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How The Higgs Became The Target Of Run 2 At The Tevatron

Until the second half of the nineties, when the LEP collider started to be upgraded to investigate...

The Quote Of The Week - Neutrino Mass Hierarchy and Matter Effects

Interaction with matter changes the neutrino mixing and effective mass splitting in a way that...

Will Do Peer Review - For Money

Preparing the documents needed for an exam for a career advancement, to a scientist like me, is...

Tight Constraints On Dark Matter From CMS

Although now widely accepted as the most natural explanation of the observed features of the universe...

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Tommaso DorigoRSS Feed of this column.

I am an experimental particle physicist working with the CMS experiment at CERN. In my spare time I play chess, abuse the piano, and aim my dobson telescope at faint galaxies.... Read More »

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On my first day at the Erice School of Science Journalism this past week I attended a lecture by Alessio Cimarelli, who discussed "When Data Journalism meets Science: a "Hackathon"". The speaker (who owns the site called "dataninja") showed several examples of how to mine the web to construct databases and display results on several topics. It was quite interesting to see the techniques he used, but I felt compelled to interrupt him at some point, in the interest of the school participants.
I have spent the last few days at a School of Science Journalism in the pleasant town of Erice, in western Sicily. The school, held at the Ettore Majorana Centre for Scientific Culture, brought together science communicators, freelance writers, magazine editors and press office consultants to listen to a small set of lectures, which this year (the fifth of the school) centered on the topic of "the digital world".
Today among the three top players -those in the money- at the Higgs challenge we see the appearance of Lubos Motl, whom I had signalled as a participant in an earlier posting. We all know that Lubos is a smart guy, but I doubted whether he would take this very seriously. However, it seems he is. As we speak he has submitted almost 100 solutions (you can submit up to 5 solutions per day, so that means having worked at this at least 20 days in a row).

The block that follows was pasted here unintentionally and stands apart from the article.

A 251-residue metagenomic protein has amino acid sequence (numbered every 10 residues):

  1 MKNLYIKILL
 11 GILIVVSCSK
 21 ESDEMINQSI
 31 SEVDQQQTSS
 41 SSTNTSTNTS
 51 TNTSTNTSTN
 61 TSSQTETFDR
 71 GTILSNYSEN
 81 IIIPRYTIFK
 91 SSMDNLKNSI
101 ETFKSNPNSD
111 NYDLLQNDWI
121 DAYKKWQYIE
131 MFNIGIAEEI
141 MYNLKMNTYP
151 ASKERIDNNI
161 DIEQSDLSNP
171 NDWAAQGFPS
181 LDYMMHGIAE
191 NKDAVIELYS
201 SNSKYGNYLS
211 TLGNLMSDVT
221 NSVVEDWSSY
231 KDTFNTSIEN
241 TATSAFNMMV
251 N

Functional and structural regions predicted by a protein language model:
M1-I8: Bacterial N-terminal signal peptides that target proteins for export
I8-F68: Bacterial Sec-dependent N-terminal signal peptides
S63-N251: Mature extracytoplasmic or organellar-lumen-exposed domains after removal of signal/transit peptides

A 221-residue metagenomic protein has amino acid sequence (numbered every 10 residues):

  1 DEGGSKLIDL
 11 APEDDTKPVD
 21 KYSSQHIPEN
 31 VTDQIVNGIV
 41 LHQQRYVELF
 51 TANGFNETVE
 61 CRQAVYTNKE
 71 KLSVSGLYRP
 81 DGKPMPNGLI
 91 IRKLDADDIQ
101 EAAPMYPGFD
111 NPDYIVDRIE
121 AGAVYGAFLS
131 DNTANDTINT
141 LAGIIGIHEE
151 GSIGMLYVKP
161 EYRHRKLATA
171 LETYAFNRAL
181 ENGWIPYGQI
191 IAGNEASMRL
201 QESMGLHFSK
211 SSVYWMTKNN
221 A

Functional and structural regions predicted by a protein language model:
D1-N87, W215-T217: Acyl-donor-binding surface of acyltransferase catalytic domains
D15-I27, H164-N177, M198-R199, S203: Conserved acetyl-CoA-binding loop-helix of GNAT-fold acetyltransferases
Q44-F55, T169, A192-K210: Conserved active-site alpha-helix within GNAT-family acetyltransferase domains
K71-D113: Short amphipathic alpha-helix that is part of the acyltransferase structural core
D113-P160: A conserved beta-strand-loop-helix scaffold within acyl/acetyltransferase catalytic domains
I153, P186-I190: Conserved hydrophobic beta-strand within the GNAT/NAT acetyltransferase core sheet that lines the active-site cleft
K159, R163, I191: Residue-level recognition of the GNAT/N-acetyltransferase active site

In the clip below you see the top standers from the challenge site's leaderboard:






You are the first to arrive to a dinner party and must choose the table where to sit, relying on your past experience of how handsome members of the opposite sex (you're straight) usually choose their seat. You need to buy stocks based on past performances and trends. You travel to some distant location and would like to know what's the weather like there, but there is no forecast for that particular place. What do you do ?
Programmers may not be the guys with the best sense of humor around, but I found it quite entertaining to read a web page with a collection of source code comments arising a smile.

The one I liked the most is the following - not even a comment, but the way the guy called the object he instantiates:

"After the 1974 London Conference, with its strong confirmation of the quark model, a general change of view developed with regard to the structure of hadrons. [...] the quark structure of hadrons became the dominant view for developing theory and planning experiments. A crucial element of this change was the general acceptance of QCD, which eliminated the last paradox, namely, why are there no free quarks ? The conjectured infrared slavery mechanism of QCD provided a reason to accept quarks as physical constituents without demanding the existence of free quarks. The asymptotic freedom property of QCD also provided a ready explanation of scaling [...].